After you apply this hotfix, you must enable the trace flag 1800 as a startup parameter on all the servers or replicas that have 512-byte physical sector size and restart them, to make this hotfix work correctly.
Consider the following scenario:
You enable the AlwaysOn Availability Groups or Logshipping feature in Microsoft SQL Server.
The disks that store the log files of the primary and secondary replica in an AlwaysOn Availability Group (AG) have different sector sizes. Or in Logshipping environments, the disks that the store the log files for Logshipping primary servers and Logshipping secondary servers have different sector sizes. For example:
The primary replica log file is located on a disk that has a sector size of 512 bytes. However, the secondary replica log file is located on a disk that has the sector size of 4 kilobytes (KB).
The primary replica log file is located on an on-premises local system that has a sector size of 512 bytes. However, the secondary replica is located on a Windows Azure Storage disk that has the sector size of 4 kilobytes (KB).
In this scenario, the following error message is logged in the SQL Server Error log. The error message may continue for a while after restarting if there had been logs that were not applied to secondary prior to restarting the server.
There have been X misaligned log IOs which required falling back to synchronous IO. The current IO is on file ....
Additionally, AG or Logshipping synchronization runs very slowly because of the synchronous I/Os. If the secondary replica is in Windows Azure Storage, it takes much longer than expected to finish the synchronization process.
Note This issue occurs when you use both the new drives that have a 4-KB sector size and the old drives that have a 512-byte sector size. For more information about the new drives, see SQL Server - New drives Use 4K sector size and SQL Server–Storage spaces/VHDx and 4K sector size.
Each new cumulative update for SQL Server contains all the hotfixes and all the security fixes that were included with the previous cumulative update. See the latest cumulative updates for SQL Server:
To work around this issue, move the transaction log file at the destination to a drive that has Bytes per Physical Sector set as 512 bytes.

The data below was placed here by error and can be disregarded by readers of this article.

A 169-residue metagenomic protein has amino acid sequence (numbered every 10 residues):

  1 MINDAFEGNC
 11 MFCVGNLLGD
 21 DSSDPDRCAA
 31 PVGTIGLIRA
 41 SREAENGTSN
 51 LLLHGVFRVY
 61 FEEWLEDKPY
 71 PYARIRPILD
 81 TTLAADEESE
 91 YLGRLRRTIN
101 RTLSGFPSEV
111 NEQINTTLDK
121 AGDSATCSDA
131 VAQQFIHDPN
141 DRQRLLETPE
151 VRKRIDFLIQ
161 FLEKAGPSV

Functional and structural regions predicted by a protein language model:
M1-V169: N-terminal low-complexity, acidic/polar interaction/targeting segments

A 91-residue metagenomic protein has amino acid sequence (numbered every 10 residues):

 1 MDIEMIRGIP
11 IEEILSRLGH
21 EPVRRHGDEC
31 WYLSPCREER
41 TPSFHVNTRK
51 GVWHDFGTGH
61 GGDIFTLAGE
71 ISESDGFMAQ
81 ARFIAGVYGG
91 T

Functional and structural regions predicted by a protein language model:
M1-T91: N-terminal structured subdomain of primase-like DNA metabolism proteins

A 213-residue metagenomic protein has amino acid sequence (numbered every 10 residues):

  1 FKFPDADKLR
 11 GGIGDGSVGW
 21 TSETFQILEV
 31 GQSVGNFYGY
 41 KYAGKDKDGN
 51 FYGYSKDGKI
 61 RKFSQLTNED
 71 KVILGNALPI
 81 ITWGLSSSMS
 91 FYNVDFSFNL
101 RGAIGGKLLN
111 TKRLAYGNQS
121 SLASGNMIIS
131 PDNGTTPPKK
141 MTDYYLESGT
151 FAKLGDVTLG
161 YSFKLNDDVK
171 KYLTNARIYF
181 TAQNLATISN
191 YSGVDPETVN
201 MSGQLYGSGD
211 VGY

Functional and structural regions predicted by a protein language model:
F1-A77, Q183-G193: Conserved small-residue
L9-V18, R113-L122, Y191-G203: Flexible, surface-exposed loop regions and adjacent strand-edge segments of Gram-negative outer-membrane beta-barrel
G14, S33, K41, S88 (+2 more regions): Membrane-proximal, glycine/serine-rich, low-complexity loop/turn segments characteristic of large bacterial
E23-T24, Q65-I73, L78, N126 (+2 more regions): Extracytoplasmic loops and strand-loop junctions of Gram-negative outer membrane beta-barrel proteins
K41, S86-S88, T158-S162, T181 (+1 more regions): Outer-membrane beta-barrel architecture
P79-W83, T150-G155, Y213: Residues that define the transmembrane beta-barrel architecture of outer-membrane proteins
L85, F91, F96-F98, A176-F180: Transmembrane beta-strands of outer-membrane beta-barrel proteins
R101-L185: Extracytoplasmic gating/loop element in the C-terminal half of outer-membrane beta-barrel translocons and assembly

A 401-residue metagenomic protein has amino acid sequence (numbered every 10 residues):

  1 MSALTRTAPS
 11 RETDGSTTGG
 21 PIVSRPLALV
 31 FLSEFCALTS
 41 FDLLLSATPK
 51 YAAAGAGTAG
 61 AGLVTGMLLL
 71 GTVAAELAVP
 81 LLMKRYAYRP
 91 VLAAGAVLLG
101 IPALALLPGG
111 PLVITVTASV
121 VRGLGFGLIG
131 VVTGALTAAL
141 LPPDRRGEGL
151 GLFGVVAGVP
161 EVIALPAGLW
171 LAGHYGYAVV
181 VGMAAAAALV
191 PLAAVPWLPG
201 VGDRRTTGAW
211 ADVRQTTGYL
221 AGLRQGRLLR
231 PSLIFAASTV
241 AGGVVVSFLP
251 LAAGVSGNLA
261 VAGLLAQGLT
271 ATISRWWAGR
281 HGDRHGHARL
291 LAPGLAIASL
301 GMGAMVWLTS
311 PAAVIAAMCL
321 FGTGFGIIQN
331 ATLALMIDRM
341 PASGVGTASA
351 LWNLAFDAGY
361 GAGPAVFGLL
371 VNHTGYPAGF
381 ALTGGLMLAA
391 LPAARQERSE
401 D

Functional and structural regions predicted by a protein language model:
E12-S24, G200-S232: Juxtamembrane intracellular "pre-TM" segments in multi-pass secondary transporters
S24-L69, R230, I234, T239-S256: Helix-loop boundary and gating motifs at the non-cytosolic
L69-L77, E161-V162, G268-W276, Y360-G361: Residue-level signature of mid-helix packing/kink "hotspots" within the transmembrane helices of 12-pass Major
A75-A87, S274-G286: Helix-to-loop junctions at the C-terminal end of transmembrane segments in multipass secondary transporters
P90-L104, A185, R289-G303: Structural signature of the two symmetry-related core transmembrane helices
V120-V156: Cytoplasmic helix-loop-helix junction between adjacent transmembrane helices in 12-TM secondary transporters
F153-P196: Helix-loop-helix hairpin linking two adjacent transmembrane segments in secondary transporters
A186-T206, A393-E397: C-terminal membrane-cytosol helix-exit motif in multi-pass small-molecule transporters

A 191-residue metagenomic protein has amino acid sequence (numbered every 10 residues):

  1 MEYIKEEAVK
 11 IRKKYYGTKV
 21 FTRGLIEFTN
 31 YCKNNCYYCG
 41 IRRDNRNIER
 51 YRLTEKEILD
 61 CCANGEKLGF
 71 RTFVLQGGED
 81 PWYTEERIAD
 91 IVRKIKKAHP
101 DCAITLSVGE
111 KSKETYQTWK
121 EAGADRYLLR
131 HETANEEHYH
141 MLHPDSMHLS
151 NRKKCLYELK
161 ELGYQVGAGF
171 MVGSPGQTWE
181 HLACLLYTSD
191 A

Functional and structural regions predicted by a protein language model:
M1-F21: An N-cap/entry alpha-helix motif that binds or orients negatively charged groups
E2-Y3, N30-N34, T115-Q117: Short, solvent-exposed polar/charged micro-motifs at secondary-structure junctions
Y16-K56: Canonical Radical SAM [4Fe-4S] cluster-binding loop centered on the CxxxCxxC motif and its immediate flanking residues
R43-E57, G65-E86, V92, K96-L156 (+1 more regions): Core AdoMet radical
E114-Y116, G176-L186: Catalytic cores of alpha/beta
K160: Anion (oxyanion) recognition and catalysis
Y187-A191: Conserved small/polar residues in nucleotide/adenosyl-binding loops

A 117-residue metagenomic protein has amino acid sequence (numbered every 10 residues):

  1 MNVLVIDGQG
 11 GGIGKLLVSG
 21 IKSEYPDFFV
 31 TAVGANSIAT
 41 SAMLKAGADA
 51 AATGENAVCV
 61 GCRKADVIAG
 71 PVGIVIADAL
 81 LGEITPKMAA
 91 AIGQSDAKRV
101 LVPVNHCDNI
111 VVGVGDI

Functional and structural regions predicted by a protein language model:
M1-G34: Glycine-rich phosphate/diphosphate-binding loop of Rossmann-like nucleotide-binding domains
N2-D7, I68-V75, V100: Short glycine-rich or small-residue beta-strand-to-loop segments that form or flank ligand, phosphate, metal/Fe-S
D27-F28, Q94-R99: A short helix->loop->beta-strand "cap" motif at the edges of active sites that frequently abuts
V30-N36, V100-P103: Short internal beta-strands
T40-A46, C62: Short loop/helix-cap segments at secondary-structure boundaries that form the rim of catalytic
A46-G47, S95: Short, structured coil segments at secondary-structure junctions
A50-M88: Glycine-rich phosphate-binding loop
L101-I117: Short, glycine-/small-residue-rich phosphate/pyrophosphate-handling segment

Microsoft has confirmed that this is a problem in the Microsoft products that are listed in the "Applies to" section.
As a best practice, try to make sure that all disks on all replicas (at least all disks that host log files) have the same sector size. In mixed environments, where the secondary has a physical sector of 512 bytes and the primary has a sector size of 4 KB, TF 1800 should be used as a startup flag on all servers or replicas that have 512-byte physical sector size and restarted. This makes sure that the ongoing log creation format uses a 4-KB sector size.
For more information about how SQL Server works with larger sector sizes, see the following post on the support blog:
SQL Server–Storage spaces/VHDx and 4K sector size
You can use the Fsutil command prompt utility to determine the Bytes per Physical Sector value. If this parameter isn't visible in the output, you must apply the hotfix that's specified in KB article 982018.
To verify the kind of drive that you have, follow these steps:
Run the following command at an elevated command prompt:
Fsutil fsinfo ntfsinfo x: Note The x placeholder represents the drive that you are checking.
Use the values for Bytes Per Sector and Bytes per Physical Sector to determine the kind of drive that you have. To do this, use the following table:
"Bytes Per Sector" value
"Bytes per Physical Sector" value
Advanced Format (also known as 512E)